Disadvantages of CNC Automation in Modern Machining
Keeping the above advantages in mind, let us now take a look at the drawbacks of automation in CNC machining processes:
Limitation on Versatility
While CNC machines are a powerhouse of machining, they cannot replicate the infiniteness of human action and learning. Having a dedicated machine to perform specific tasks limits its flexibility and versatility. Sometimes, the lack of skilled operators or unavailability of tools can impose such a limitation, especially when design complexities are involved. In either situation, it limits the potential of the manufacturing unit and can have cost implications in the long run.
Increased Carbon Footprint
There is no sugar-coating the fact that CNC machines require more operational inputs than your average human employee. Even if you switch to the cleanest energy source, the machine would still consume a significant amount of power while also emitting gasses and chemicals that can adversely impact the environment. As such, they fail to score in terms of eco-friendliness and sustainability.
Massive Capital Expenditure
While automation in the CNC machining process can rake in an impressive ROI, the machines call for a large initial investment that can be a little north of a few 100,000 dollars! Further, businesses will also have to deal with additional costs, such as the expenses for installation, training of staff, subscription or flat-rate fee for the software, purchasing warranties, the cost for annual maintenance, and more. As a result, the total initial investment can snowball disproportionately while the returns are spread over a greater duration.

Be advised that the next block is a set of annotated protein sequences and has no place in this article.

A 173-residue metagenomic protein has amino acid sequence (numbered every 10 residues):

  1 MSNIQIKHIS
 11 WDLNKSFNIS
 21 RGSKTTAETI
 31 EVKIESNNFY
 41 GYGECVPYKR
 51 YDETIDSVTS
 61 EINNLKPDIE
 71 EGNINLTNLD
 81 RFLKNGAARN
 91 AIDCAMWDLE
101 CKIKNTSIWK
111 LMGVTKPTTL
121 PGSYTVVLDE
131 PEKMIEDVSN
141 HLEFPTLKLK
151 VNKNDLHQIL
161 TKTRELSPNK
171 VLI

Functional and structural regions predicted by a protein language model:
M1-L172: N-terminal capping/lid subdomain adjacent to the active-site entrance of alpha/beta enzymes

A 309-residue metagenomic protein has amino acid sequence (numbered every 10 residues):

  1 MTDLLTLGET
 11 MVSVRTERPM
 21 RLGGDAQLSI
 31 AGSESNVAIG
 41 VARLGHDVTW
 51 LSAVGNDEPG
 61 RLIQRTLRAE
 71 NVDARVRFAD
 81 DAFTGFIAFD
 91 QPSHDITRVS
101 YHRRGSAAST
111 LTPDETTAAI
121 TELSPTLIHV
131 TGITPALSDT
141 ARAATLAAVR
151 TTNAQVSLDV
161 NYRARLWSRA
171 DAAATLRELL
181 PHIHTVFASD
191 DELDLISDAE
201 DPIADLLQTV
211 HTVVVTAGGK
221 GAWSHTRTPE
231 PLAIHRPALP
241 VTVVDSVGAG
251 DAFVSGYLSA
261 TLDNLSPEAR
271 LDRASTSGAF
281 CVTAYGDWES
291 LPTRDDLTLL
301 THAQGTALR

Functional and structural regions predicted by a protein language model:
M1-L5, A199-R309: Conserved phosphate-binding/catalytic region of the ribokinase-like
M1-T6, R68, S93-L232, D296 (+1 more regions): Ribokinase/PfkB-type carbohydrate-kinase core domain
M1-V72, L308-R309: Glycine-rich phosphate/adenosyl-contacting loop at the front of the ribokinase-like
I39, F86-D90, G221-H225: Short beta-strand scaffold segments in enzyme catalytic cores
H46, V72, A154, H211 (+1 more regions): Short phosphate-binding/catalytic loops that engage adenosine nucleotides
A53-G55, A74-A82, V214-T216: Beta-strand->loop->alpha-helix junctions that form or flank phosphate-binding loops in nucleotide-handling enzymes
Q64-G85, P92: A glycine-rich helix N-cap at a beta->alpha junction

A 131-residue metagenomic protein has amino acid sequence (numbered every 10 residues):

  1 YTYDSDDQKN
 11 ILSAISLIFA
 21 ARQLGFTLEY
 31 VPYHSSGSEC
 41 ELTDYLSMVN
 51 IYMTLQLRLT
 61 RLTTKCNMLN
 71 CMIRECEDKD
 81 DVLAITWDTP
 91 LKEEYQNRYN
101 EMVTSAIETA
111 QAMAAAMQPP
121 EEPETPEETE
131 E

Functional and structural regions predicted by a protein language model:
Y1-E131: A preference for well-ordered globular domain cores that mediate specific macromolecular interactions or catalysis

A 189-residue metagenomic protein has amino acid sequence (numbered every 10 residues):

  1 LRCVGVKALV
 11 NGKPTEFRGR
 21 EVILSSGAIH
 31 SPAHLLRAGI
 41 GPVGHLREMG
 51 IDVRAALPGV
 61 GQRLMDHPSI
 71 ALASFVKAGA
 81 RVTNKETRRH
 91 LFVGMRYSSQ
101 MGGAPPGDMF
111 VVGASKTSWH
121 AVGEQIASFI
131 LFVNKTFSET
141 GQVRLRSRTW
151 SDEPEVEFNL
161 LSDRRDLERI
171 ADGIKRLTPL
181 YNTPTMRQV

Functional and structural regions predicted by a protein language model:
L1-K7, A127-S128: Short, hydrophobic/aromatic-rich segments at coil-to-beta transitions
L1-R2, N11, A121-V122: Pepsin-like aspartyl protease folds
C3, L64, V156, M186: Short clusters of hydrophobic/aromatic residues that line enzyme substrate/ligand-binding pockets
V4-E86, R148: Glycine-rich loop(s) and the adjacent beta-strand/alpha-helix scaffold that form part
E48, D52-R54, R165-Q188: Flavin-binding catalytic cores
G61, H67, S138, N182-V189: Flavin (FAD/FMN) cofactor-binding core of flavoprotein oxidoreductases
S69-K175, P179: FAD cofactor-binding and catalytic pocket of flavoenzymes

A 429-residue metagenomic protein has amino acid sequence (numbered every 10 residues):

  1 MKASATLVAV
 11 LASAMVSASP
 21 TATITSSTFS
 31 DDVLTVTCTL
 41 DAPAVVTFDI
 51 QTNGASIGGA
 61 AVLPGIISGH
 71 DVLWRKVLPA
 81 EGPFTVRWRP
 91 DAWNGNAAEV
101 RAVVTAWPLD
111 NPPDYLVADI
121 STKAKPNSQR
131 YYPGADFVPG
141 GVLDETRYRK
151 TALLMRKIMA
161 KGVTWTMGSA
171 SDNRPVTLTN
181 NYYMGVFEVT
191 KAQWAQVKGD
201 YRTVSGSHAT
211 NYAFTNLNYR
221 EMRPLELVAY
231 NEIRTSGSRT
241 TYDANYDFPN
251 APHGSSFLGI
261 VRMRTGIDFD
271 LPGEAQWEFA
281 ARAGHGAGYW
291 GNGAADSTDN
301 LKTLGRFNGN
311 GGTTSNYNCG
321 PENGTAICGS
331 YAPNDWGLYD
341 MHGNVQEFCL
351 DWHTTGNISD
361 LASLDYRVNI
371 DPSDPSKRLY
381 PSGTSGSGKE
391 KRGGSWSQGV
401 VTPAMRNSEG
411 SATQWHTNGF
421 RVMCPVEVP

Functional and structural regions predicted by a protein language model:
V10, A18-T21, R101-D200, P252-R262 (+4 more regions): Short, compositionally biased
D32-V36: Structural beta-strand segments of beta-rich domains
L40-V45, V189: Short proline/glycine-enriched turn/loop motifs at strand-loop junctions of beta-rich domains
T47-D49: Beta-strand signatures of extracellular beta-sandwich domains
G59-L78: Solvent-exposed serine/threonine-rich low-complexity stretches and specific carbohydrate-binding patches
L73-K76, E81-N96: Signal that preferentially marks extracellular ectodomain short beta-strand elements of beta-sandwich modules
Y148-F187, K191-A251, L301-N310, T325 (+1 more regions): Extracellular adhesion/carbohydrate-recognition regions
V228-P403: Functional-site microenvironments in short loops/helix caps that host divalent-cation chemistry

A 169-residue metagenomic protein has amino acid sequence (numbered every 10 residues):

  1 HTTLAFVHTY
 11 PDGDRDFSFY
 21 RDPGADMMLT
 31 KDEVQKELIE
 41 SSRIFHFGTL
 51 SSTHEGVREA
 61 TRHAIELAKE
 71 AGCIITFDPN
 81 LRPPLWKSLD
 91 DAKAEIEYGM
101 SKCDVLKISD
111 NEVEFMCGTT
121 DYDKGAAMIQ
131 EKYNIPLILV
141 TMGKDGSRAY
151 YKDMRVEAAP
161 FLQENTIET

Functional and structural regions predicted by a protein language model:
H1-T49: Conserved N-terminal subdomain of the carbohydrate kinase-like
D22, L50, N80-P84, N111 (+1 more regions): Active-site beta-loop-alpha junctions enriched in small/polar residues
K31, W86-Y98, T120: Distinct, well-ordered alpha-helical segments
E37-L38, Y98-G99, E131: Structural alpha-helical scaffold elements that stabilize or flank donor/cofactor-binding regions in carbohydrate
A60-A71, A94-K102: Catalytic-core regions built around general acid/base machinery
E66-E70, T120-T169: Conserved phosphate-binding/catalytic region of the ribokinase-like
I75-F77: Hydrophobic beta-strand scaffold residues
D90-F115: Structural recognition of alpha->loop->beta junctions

Fear of Unemployment
Automation and machines have been stoking the fear of unemployment for decades. From computers to Artificial Intelligence, every technological advancement comes with a wave that rings the death knell for a certain industry or sector. And while such fear-mongering is excessive, it does come with a grain of truth, considering that machines will replace a chunk of the workforce. However, the unskilled labor would be the expendables, and the “unemployment” would merely tip the scales in favor of skilled labor. Regardless, it would still bring a tectonic shift in the labor market and highlight issues like skill or talent gaps.
Even the best and most fully equipped machines can experience performance issues to the extent of breakdowns. Plus, the additional costs discussed above, such as preventive maintenance and training would also accrue. Despite all this, there is no certainty that the capital invested will translate into sure shot revenue. This cost unpredictability is one of the greatest obstacles that come in the way of businesses taking the plunge and putting their money into CNC machines despite the clear advantage of automation.
CNC automation is more than a hot trend taking over industries. It is the need of the hour. And while it does have its own share of advantages and disadvantages, it can be seen from above that the benefits far outweigh its limitations. On this note, use the pros and cons listed above as pointers and review your machining requirements. Soon enough, you can form a balanced opinion on whether or not you should go for a CNC machine or otherwise.
About the Author:
Peter Jacobs is the Senior Director of Marketing at CNC Masters. He is actively involved in manufacturing processes and regularly contributes his insights for various blogs in CNC machining, 3D printing, rapid tooling, injection molding, metal casting, and manufacturing in general.